Sweeping from England's Devon coast to London, Cambridge, and finally America, this new volume in the Eden family saga is surely the best yet.
John Murrey Eden is the dominating force in the lives of the five Eden women. Lady Mary Eden, John's cousin, is the recipient of his greatest beneficence and the object of his deepest rage. Young and headstrong, Mary is stifled and eventually almost killed by John's zealous protection. When she falls in love with Burke Stanhope, a man John despises, battle lines are clearly drawn. Mary must decide if her love for Burke is stonger than her loyalty to the man who has single-handedly rescued her family from financial ruin.
Elizabeth Eden, the closest to a mother John has ever known and his staunchest supported, lives with Mary in her fashionable London home. As she watches John destroy the family she loves, even she is forced to choose a life independent of him.
Lady Lila Harrington Eden is John's charmingly free-spirited wife, whose suffering at John's behest is perhaps the most devastating of all.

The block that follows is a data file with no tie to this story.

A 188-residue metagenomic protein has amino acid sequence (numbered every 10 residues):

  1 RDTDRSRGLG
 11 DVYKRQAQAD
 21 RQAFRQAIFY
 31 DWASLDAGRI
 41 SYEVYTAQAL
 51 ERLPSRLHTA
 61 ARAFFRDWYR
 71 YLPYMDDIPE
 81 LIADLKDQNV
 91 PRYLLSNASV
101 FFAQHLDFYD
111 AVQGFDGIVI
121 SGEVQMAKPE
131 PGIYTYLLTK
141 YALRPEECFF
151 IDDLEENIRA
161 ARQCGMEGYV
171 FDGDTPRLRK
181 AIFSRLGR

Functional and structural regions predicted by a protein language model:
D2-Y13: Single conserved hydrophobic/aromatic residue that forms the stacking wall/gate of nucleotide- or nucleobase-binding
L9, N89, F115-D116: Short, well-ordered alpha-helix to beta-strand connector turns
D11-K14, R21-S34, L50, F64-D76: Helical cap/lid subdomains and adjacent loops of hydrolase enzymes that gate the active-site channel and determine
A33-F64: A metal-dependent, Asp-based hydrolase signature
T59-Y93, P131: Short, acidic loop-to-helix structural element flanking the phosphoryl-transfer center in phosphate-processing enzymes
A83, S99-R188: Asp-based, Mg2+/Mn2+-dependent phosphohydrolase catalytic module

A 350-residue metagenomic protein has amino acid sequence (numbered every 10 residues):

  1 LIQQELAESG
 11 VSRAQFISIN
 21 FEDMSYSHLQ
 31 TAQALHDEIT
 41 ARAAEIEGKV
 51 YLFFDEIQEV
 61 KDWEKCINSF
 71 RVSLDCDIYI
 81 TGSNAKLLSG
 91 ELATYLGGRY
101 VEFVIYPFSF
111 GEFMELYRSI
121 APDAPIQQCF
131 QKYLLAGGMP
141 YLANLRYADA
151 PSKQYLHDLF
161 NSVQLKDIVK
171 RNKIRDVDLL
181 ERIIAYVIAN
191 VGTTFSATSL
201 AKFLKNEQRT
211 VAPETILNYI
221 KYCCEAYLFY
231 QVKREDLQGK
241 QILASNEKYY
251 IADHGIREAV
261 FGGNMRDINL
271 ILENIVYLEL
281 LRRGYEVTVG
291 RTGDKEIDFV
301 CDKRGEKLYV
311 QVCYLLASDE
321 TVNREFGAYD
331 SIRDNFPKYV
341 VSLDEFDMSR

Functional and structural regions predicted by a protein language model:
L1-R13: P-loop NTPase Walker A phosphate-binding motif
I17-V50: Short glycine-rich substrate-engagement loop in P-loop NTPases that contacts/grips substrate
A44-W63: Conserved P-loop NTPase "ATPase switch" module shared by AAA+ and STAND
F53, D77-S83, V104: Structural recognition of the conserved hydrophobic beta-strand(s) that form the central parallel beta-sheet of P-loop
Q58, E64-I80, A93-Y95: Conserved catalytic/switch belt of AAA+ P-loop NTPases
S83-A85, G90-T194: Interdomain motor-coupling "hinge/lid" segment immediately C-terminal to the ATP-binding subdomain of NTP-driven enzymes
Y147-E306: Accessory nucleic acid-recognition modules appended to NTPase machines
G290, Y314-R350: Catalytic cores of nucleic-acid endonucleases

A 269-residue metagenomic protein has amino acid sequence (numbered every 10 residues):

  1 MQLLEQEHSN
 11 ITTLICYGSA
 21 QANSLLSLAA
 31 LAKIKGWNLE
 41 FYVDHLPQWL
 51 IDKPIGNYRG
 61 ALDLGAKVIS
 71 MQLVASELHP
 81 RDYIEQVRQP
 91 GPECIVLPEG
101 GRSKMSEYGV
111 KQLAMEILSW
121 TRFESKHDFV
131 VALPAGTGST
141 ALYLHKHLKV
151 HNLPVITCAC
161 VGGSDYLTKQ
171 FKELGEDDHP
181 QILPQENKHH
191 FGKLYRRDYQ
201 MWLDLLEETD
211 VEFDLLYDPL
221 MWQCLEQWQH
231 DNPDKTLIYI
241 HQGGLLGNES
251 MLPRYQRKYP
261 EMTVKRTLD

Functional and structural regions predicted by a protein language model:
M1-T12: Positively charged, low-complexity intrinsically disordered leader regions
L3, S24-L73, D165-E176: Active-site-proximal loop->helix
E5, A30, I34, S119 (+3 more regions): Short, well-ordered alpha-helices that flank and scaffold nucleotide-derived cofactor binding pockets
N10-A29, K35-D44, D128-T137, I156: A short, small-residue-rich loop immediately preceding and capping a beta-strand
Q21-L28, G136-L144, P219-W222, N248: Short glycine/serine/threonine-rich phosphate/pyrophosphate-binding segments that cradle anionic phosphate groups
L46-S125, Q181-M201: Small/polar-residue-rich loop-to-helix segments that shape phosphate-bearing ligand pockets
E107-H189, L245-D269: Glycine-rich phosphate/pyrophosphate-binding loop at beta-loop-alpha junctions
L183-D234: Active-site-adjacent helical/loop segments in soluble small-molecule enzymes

Dowager Countess Harriet Eden, Mary's mother and John's aunt, lives in a self-inflicted world of darkness as penance for a sin so heinous that only she and John know of its nature.
And finally, Dhari, John's mistress, whose deep affection for John is replaced by an even stronger love for his solicitor, with catastrophic results.
From Mary's homosexual brother, who's lover dies unexpectedly, to the editor of the London Times, whose illustrious career is placed in jeopardy, John Murrey Eden makes his indelible mark on all the book's characters.
The Eden women's raging conflicts with John and their abiding love for one another provide the framework for this superbly written historical novel. As in This Other Eden, The Prince of Eden, and The Eden Passion, the reader is so caught up in the family's dramatic events that the book's ending comes all too soon.
The Women of Eden will certainly enrapture Marilyn Harris's wide audience and gain more and more devoted readers.